An appendix report prepared by Nikki Searancke focusing on the Tairawhiti community perspective (inclusive of hapu and iwi) said whanau, hapu and iwi supported the reinstatement of the Turanga-Gisborne ki Wairoa rail line and how to gain future ownership if the government and KiwiRail failed.

Tairawhiti Rail Ltd was also represented on the study steering group and representative Rick Thorpe said he was ‘very pleased’ with the recommendations.

‘The renaissance of rail as an integral component of a modern integrated transport system has been supported recently by the significant investment in new transport hubs and container terminals like Ruakura, Rolleston, Palmerston North and even Kawerau. Surely the exporters of Tairawhiti equally deserve a modern transport network that will reduce the cost of getting our products to market.’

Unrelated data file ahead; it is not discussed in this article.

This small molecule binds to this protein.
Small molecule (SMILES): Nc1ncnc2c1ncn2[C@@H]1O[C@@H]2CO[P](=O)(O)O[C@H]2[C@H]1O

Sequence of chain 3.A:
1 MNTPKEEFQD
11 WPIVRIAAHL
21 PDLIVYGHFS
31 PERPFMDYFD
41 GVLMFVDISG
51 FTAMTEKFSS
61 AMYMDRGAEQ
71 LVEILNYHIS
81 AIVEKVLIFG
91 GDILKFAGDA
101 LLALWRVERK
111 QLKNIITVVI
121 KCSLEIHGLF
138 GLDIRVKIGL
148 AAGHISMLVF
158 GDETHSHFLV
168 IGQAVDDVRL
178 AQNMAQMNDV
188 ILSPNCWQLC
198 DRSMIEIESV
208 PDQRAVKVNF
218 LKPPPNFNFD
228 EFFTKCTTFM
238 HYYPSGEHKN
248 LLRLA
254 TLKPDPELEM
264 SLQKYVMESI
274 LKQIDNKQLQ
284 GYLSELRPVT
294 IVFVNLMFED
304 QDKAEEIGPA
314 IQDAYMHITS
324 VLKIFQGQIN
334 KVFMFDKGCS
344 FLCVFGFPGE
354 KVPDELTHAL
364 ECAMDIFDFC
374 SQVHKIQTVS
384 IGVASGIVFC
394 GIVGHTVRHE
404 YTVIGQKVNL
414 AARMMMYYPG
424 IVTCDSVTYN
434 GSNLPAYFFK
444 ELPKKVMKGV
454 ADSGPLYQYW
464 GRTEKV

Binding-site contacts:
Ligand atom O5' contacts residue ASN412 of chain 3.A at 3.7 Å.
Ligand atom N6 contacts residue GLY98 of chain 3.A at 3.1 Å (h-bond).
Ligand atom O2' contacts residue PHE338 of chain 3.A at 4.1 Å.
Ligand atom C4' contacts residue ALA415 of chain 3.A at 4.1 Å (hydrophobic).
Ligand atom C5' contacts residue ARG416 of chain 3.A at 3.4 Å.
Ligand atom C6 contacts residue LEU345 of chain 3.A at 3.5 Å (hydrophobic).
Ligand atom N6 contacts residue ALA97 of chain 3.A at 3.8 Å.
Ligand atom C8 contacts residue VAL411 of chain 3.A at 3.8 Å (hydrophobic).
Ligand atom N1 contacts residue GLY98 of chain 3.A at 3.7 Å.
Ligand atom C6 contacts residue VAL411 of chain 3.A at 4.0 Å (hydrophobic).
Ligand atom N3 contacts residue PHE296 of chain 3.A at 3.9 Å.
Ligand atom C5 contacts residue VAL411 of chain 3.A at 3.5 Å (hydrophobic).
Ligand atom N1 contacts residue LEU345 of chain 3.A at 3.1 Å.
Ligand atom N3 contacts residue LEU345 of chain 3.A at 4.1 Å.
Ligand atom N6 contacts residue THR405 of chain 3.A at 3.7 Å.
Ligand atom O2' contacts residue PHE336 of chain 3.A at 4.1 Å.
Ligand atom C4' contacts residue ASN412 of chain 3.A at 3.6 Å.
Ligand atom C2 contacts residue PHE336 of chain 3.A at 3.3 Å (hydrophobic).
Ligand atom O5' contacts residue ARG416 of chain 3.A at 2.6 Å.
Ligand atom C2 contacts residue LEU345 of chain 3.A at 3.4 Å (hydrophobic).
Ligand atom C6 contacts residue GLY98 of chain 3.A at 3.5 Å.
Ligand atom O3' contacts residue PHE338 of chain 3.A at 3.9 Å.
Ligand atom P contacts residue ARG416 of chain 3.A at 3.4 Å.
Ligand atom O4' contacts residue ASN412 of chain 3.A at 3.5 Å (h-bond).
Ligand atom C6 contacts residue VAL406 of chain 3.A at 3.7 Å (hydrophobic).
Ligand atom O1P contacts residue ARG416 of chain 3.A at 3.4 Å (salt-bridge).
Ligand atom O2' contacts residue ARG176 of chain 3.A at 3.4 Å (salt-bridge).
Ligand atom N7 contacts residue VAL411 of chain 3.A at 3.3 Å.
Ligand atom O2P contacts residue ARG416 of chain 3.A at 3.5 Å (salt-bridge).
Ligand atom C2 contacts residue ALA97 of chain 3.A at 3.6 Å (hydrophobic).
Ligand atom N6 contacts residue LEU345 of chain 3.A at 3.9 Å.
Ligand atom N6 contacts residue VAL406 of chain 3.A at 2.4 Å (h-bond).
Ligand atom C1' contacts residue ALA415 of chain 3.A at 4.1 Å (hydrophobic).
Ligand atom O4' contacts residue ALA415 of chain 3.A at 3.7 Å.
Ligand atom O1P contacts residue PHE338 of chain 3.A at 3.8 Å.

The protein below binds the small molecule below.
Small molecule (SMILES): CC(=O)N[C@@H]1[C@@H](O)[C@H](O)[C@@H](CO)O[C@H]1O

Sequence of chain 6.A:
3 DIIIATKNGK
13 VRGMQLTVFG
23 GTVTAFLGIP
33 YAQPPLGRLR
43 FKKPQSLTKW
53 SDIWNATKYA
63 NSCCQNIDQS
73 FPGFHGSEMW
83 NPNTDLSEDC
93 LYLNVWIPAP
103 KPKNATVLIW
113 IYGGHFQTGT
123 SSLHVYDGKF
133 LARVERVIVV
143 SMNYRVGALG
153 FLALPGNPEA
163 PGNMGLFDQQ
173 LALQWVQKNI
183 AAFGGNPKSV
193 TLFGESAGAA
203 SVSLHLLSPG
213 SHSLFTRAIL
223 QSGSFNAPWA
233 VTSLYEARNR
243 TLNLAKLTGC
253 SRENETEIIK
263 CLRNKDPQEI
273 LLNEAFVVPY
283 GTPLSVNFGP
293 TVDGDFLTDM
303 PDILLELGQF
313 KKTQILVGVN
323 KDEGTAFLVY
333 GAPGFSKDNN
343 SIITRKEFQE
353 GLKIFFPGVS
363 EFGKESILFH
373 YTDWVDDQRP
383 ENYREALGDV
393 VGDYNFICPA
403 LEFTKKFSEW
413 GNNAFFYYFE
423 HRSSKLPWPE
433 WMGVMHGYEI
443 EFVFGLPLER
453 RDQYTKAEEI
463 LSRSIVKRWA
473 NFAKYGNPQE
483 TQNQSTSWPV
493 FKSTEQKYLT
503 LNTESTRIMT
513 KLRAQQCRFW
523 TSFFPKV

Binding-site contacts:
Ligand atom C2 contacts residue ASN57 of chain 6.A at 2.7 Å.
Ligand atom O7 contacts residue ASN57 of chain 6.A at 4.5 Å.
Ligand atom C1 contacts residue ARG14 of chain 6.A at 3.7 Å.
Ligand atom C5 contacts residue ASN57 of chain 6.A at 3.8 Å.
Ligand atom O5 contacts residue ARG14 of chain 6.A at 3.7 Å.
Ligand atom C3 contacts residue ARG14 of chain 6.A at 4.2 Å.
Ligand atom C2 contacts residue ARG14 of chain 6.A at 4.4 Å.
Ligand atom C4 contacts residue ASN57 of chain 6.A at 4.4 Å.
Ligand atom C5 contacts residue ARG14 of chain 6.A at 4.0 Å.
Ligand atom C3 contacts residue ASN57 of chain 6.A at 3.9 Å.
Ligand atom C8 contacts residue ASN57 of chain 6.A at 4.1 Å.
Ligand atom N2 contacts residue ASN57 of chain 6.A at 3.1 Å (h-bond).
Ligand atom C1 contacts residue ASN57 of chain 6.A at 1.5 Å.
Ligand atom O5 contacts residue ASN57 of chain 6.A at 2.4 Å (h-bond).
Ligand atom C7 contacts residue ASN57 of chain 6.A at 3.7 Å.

‘We still have some number crunching to do but the preliminary costs suggest that rail will be the most cost-effective option to get containers to Port Napier and coastal shipping the most competitive to Port Tauranga. A win-win for our region.’

Mr Thorpe said it was now up to stakeholders to come together to push a ‘best for region’ approach.

‘Given the timing of the report’s release we will start lobbying for ministerial funding approval in the new year.

‘The ‘best-for-region’ approach is to ensure all of our region’s stakeholders are united in their support for this project and we are presenting a united front to ministers. Clearly we would like to avoid the ‘mixed message’ issue now that the study has been completed and its recommendations are clear.